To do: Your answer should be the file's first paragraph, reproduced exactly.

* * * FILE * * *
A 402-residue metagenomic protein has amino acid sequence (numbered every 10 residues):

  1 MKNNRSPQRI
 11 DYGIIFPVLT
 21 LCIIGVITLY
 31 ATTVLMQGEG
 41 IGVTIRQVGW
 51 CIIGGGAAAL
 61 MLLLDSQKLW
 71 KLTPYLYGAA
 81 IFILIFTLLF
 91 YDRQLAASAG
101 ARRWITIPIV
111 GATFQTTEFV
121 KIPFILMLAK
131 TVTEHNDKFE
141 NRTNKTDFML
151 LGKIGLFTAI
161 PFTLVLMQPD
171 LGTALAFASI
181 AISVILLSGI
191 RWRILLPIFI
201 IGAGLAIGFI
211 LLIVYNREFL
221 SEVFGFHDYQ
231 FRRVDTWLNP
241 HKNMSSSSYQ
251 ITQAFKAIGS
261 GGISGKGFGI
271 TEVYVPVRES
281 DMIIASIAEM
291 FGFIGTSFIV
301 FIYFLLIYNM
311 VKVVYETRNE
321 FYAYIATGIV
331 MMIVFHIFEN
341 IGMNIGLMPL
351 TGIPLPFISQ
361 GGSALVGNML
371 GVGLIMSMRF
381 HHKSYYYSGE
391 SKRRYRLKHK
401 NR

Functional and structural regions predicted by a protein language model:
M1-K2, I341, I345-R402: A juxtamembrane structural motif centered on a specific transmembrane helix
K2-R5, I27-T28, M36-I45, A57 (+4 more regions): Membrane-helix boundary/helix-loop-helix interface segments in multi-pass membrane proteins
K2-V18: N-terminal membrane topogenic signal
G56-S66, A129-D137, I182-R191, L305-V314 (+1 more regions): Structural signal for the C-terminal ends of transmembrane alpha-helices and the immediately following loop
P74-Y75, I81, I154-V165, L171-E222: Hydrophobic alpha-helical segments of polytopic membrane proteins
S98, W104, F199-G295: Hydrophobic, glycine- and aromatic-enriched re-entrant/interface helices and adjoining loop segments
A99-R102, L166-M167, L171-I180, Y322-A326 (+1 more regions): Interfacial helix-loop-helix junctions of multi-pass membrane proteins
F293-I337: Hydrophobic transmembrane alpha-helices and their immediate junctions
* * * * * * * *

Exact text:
A 402-residue metagenomic protein has amino acid sequence (numbered every 10 residues):